By Dr. Louis M. Viamonte
The Dalton-Whitfield Archway Executive Committee set a community goal for all children to read on grade level by the third grade. A child’s intellectual development, however, does not begin in kindergarten or even pre-K. The brain develops early in the mother’s womb, and may be affected by whether or not a mother receives proper prenatal care.
After discussions with local citizens, social workers and health care providers, the Archway First Five Coalition discovered that many women in our community do not receive full-term prenatal care. The First Five Coalition is a community committee dedicated to success of all young children.
According to hospital representatives, despite the national trend in lower birthrates, the number of women presenting at the Hamilton Medical Center delivery room without prenatal care has increased from 1.3 percent in 2009 to 4.6 percent in 2013. Because the interpretations of prenatal care vary by patients, the number of women without adequate care is probably higher.
Prenatal care is a program of care to promote the birth of a healthy baby with minimal risk to the mother. The U.S. Department of Health and Human Services noted that women who do not receive prenatal care are three times more likely to give birth to a low weight baby and their baby is five times more likely to die. Further, studies show that the cost of post-natal care of women and children lacking prenatal care is three times more expensive on local communities than if women received proper prenatal care.
Despite challenging economic times and extensive budget cuts, our health department has distinguished itself as one of only two in the state of Georgia that provides partial prenatal care. The Whitfield County Health Department does a very commendable job providing prenatal care to women who do not qualify for insurance or Medicaid for the first two trimesters of a woman’s pregnancy for $500. The expecting woman is then referred to a private OB-GYN for the final trimester. Some women cannot afford the third trimester care at a private OB-GYN office and thus do not complete their prenatal care.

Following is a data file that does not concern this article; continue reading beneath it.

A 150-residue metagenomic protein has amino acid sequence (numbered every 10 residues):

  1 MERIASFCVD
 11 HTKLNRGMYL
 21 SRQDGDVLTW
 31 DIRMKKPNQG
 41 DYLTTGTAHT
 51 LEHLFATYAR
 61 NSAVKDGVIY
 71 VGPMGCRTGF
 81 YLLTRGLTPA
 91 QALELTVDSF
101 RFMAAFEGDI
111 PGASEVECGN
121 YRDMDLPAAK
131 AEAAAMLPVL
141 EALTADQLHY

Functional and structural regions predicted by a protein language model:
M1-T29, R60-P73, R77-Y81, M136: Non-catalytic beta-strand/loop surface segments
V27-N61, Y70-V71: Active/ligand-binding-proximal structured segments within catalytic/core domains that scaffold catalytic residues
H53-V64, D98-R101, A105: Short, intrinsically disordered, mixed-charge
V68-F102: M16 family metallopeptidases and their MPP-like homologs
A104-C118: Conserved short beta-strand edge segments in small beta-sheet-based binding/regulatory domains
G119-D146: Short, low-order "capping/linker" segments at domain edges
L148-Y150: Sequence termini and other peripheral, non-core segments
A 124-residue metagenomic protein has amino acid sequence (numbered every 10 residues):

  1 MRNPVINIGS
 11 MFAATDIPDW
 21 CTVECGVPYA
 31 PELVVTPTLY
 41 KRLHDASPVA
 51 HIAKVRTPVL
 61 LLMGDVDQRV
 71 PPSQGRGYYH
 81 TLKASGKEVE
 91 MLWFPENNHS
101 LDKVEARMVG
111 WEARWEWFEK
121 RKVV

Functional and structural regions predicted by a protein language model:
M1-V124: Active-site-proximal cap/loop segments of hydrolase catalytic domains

Medicaid pays for prenatal care, but not for those with an income above a certain level and not for those who are undocumented. Our local hospital and obstetricians take care of all deliveries, including those without prenatal care, while shouldering lower reimbursements, and higher overheads and malpractice premiums.
It is our belief that we are presented with an opportunity for improvement. Our future citizens are more likely to reach their full productive potential if they are born healthy. The First Five Coalition recently convened our major community health care entities to discuss the current state of prenatal care in our community, and future possibilities of providing access to quality prenatal care for women who are underinsured. The coalition is currently exploring those possible avenues with the assistance of local physicians, health care entities and funding organizations.
What can we collectively do to improve prenatal care rates in our area without bankrupting our providers?
Dr. Louis M. Viamonte is a retired pediatrician and a member of the Archway Partnership First Five Coalition.